Three people sitting under shade in the wilderness
Outside Business Journal
Sponsor Content: Sea to Summit

Sea to Summit: Beginner’s Luck, Pushing the Limits, and Expanding Expertise

Sea to Summit’s new ultralight shelter series is shaking up the tent category

Three people sitting under shade in the wilderness

One of this season’s most-lauded new tent lines comes from a company that doesn’t do tents. Well, didn’t do tents. Sea to Summit—best known for its sleeping bags, sleeping pads, and accessories like drybags and cookware—planted its flag solidly in the tent category with the ultralight Alto/Telos series this spring. The series, which includes eight iterations with options for freestanding and semi-freestanding designs and one- to three-person sizes, was the brand’s longest and most expensive design project to date. Judging by the awards rolling in—the Telos TR2 won Outside’s Gear of the Year 2021 and Backpacker’s Editors’ Choice Award 2021—that investment is paying off.

How—and why—did a brand that didn’t make tents at all enter the market with such a splash? (For the record, Sea to Summit did briefly offer tents a decade ago before deciding to back out of the shelter game for a time.) It all came down to seeing an opportunity to improve what was currently on the market, according to company founder and co-director Roland Tyson. “You set up camp and it starts raining, so everyone is going to disappear into their tents,” he said. “To be able to have multiple shelters set up and still be very social, playing cards or cooking—we started off with that goal. That’s what inspired us to start doing tents.” That desire turned into the series’ signature “hangout mode,” in which users can pitch the fly as a semi-open shelter from sun and rain.

Two people sitting under a tent in the mountains at night
(Photo: Courtesy)

As Sea to Summit’s designers dug into the ideation phase, the team “spent an amazing amount of time seeing what people didn’t like about tents,” Tyson said. Chief among the complaints: condensation, lack of ventilation, and the claustrophobic feel. Around this time, the brand struck up a conversation with Jake Lah, founder and head designer of pole company DAC. Lah (the “godfather of the tent poles industry,” according to Tyson), known for his architectural design chops, had been developing a new pole configuration on his own. “He wanted to share it with someone he thought could do it justice,” said Paramjeet “PJ” Singh, Sea to Summit’s senior designer. The concept, called Tension Ridge, introduced V-shaped brow poles that let the designers tackle their major goals in a new way. Tension Ridge “is like the key that unlocked all these other features,” said Penny Sanderson, company co-director.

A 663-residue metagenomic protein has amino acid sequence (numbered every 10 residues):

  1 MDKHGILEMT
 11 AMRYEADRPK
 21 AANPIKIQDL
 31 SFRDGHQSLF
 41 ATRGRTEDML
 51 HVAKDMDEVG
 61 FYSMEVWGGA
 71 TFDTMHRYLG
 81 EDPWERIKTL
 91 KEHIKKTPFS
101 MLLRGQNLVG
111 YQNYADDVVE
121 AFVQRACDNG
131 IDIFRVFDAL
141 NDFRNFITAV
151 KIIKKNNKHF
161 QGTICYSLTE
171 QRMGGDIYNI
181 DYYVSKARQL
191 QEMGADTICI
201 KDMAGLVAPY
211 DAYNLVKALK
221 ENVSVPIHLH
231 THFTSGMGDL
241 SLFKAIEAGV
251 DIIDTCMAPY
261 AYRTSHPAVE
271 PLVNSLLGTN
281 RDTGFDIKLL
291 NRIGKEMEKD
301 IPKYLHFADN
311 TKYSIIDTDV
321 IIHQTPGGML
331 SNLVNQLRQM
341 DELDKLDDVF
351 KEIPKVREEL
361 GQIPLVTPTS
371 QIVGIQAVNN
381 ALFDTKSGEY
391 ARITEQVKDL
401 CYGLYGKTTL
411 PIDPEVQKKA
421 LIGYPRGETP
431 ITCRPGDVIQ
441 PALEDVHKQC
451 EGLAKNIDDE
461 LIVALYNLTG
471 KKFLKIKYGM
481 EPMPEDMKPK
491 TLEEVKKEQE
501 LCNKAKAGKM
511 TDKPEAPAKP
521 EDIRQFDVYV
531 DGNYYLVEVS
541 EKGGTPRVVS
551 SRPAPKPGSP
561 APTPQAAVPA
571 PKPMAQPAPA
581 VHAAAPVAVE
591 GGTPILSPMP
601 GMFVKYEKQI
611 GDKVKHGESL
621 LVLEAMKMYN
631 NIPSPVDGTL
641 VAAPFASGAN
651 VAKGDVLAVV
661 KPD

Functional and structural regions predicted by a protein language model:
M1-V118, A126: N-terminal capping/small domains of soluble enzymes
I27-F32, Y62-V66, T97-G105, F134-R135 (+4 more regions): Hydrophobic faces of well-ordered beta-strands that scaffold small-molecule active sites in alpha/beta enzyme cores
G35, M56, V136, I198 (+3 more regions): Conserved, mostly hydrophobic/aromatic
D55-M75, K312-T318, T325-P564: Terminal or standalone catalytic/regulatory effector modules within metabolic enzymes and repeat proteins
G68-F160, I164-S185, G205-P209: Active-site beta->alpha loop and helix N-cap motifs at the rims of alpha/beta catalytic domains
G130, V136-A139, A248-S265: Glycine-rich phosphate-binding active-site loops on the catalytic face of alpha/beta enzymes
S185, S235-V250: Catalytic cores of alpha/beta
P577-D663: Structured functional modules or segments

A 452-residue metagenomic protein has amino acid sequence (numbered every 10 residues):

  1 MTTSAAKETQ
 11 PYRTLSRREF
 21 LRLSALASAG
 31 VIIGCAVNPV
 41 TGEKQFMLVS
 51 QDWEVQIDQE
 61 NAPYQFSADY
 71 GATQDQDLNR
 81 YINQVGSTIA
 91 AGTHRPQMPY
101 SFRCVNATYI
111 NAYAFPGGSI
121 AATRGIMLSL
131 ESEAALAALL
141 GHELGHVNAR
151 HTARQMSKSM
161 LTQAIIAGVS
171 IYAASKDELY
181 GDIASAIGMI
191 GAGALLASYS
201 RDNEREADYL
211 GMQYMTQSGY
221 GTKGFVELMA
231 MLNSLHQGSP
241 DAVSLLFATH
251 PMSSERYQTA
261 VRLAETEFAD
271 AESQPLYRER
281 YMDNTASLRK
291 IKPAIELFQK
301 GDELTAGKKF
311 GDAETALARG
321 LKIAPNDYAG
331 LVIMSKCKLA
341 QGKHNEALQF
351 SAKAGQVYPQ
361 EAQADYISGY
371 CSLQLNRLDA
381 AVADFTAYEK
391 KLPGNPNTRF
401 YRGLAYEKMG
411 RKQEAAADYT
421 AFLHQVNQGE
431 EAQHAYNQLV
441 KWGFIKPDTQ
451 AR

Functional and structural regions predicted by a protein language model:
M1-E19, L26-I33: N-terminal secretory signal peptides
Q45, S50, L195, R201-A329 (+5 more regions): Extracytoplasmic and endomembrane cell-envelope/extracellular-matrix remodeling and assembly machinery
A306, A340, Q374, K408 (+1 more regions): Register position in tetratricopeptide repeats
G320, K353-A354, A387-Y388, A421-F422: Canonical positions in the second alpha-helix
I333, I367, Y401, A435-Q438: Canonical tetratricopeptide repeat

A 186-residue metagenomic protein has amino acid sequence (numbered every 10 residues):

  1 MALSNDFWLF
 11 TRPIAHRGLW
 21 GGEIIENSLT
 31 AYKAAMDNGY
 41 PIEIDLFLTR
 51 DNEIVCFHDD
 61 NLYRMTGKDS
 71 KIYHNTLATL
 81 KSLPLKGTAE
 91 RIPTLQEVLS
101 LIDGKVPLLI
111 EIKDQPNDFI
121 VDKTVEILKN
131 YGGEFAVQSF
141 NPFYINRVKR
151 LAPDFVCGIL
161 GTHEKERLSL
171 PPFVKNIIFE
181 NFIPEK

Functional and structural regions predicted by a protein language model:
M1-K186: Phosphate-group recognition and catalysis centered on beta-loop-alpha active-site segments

For example: the new architecture allows for near-vertical tent walls and plenty of headroom. It also lets Sea to Summit place large vents much higher up than other models, greatly reducing condensation problems. And then there are the details. Singh said the team obsessed over “simple” things: “How do you attach your fly to your inner? Is it a single-handed operation? Will it break in five years? What if there’s a rock there when you’re staking out your tent—is the stake adjustable? When it’s windy, do the metal zipper pulls keep knocking on your fly all through the night? What do you do when you unpack your tent and you have two or three stuff sacks? Can we use them somehow, make them into storage buckets inside the tent?” That attention to detail even extended into how the color of the fly affects the quality of light inside the tent in different weather conditions.

The Alto/Telos series could be just the beginning, Singh said. “Of course, when you’re entering into a category, you can’t just do everything. We had lots of further ideas, which are now simmering on the side.” Sounds like Sea to Summit will have to get used to the idea of being a tent brand, too.

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